Our findings are consistent with prior work demonstrating that HIV+ patients who are injection drug users (IDUs) report more pain than non-IDUs (Fantoni et al. 1997; Martin et al. 1999; Vogl et al. 1999; Del Borgo et al. 2001), although null findings have also been reported (Breitbart et al. 1996a; Breitbart et al. 1997). Previously, we found that patients with problematic drug use history experienced greater HIV/AIDS illness burden, which in turn predicted greater pain (Tsao et al. 2005). Preliminary analyses for the current study revealed that whereas illness burden was related to pain-specific use of opioids in problem drug-users, illness burden was not related to aberrant analgesic use in either the problem or non-problem group. Taken together, our findings suggest that HIV+ patients with a problematic drug history, compared to those without such history, experience increased disease burden, leading to more pain that persists regardless of greater continued use of opiates specifically for pain.
Recently, Kaplan et al. (2000) found that HIV+ patients with a history of substance abuse required twice as much morphine to achieve pain relief compared to those without such history. The former group had used heroin and thus the greater opioid analgesic requirement may have reflected differences in underlying neurophysiology. In support, Pud et al. (2006) reported that chronic opioid addicts evidenced lower pain tolerance to the cold pressor task relative to controls, suggesting opioid-induced hyperalgesia in the former group. Nevertheless, Kaplan et al posited several other possible reasons for the inadequate treatment of HIV+ drug users with pain. Not only do such patients present treatment difficulties during medical care, they may be negatively stereotyped by staff who fear re-initiating addictive behaviors, leading to mutual mistrust between staff and patients. Legal or regulatory policies may interfere with the appropriate prescription of controlled substances to treat pain, particularly among patients with substance abuse histories. Finally, confusion exists regarding terms such as “addiction” and guidelines for opioid administration among clinicians. Breitbart et al. (1999) found that lack of knowledge and concerns regarding addiction were among the most frequently endorsed barriers to pain management by clinicians treating patients with HIV.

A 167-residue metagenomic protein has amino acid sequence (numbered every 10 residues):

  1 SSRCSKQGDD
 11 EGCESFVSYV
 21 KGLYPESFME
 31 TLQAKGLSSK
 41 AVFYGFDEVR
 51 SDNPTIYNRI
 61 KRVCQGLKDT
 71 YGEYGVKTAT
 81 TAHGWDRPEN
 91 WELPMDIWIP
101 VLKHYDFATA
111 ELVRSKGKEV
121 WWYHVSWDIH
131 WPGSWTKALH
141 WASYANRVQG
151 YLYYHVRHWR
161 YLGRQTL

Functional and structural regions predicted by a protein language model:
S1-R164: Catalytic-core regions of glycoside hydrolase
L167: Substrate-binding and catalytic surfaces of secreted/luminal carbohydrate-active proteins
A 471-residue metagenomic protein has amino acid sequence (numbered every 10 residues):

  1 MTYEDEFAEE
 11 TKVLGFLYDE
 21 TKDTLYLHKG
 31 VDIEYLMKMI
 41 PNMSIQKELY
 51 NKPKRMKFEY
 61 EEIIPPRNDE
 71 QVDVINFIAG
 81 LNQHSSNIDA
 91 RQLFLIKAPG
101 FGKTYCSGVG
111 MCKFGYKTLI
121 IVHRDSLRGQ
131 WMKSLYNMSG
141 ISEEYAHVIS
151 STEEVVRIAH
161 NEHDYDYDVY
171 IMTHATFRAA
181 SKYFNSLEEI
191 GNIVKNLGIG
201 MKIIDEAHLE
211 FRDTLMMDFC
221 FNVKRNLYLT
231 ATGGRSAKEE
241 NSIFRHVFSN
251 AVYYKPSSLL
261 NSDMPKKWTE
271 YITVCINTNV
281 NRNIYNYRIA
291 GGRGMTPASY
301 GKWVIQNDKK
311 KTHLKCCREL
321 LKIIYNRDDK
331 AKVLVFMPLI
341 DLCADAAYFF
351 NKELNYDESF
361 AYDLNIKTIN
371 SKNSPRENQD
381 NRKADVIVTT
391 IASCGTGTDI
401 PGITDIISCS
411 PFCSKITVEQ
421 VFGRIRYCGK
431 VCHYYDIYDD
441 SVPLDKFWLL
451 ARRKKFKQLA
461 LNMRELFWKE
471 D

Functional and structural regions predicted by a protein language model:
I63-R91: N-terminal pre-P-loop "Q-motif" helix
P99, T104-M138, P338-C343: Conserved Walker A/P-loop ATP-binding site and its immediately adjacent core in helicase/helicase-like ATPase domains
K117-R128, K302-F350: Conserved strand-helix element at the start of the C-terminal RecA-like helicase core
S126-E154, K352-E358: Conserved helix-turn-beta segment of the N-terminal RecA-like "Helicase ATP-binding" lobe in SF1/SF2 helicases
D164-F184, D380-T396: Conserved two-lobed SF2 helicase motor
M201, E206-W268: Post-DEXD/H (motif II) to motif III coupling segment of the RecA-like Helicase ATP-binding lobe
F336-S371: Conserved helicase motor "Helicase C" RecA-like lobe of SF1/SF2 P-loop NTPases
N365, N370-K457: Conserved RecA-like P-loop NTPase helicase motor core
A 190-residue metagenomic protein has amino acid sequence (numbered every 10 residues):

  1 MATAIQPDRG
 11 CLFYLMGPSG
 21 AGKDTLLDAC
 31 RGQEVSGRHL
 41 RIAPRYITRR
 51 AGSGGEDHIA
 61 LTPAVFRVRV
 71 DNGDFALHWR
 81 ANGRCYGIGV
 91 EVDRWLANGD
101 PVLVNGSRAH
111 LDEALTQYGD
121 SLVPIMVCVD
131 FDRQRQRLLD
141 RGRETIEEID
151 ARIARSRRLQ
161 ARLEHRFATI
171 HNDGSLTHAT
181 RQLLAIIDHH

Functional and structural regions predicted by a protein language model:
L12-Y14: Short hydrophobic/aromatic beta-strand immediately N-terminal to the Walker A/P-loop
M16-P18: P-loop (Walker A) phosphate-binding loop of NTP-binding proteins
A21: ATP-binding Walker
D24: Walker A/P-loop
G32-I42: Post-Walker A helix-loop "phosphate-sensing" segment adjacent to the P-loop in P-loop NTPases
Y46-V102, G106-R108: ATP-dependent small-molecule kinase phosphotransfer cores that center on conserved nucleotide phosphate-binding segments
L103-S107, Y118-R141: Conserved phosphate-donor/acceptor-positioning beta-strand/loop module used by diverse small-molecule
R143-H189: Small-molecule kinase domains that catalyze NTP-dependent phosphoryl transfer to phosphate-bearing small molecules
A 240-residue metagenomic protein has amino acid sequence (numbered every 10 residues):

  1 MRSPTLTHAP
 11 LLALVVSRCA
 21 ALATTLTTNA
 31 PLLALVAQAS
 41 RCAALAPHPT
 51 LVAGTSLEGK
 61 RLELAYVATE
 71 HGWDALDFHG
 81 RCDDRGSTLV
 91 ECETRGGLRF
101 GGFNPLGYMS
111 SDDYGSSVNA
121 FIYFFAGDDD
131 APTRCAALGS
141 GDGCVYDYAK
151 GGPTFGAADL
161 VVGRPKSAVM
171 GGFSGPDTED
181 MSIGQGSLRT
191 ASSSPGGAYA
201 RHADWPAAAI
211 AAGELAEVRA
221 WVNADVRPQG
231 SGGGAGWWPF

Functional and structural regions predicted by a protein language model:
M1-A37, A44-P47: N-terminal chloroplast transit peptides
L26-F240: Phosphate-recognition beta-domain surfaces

Caveats to our findings should be noted. Opiate use at the second follow-up was assessed for the past 30 days vs. 12 months at baseline and first follow-up. Nevertheless, the assessment of opiate use was dichotomous at each timepoint rather than continuous suggesting that the second follow-up assessment provided a reasonable (if not equivalent) indicator of opiate use. The items used to assess aberrant and pain-specific medication use were not derived from established measures (e.g., SOAPP; Butler et al., 2004) and therefore lacked specificity. Indeed, the two medication use variables were significantly correlated in both the problem and non-problem groups although the magnitude of these relationships was not substantial when compared to the stability paths for pain and opioid use. In addition, the two opioid use variables were more strongly linked in the problem group compared to the non-problem group, supporting our hypothesized model. Our models did not include the use of adjuvant medications (e.g., antidepressants) that are frequently used for pain, nor were we able characterize the source of pain medications (e.g., legitimately prescribed vs. illicitly obtained). Finally, we did not include measures of psychological distress although previous research has revealed significant associations among, pain, psychological well-being (Rosenfeld et al. 1996; Tsao et al. 2004), and aberrant opioid use (Passik et al. 2006) in HIV+ patients. Future studies should examine how pain, drug use history, and psychological distress interact to initiate and/or maintain aberrant analgesic use behaviors in person living with HIV.
Support for this research was provided by DA017026 awarded to the first author by the National Institute on Drug Abuse and DA01070 from the National Institute on Drug Abuse awarded to the second author. Dr. Dobalian is supported by a Veterans Administration Health Services Research and Development Merit Review Entry Program award (MRP 03-328). The HIV Cost and Services Utilization Study (HCSUS) was supported by a cooperative agreement (U01HS08578) between RAND and the Agency for Healthcare Research and Quality. Substantial additional support for this agreement was provided by the Health Resources and Services Administration, the National Institute of Mental Health, the National Institute on Drug Abuse, and the Office of Research on Minority Health through the National Institute for Dental Research. Additional support was provided by the Robert Wood Johnson Foundation, Merck and Company, Glaxo-Wellcome, and the National Institute on Aging. The authors thank Gisele Pham for her secretarial and administrative contributions to this research project, and the participants in this study.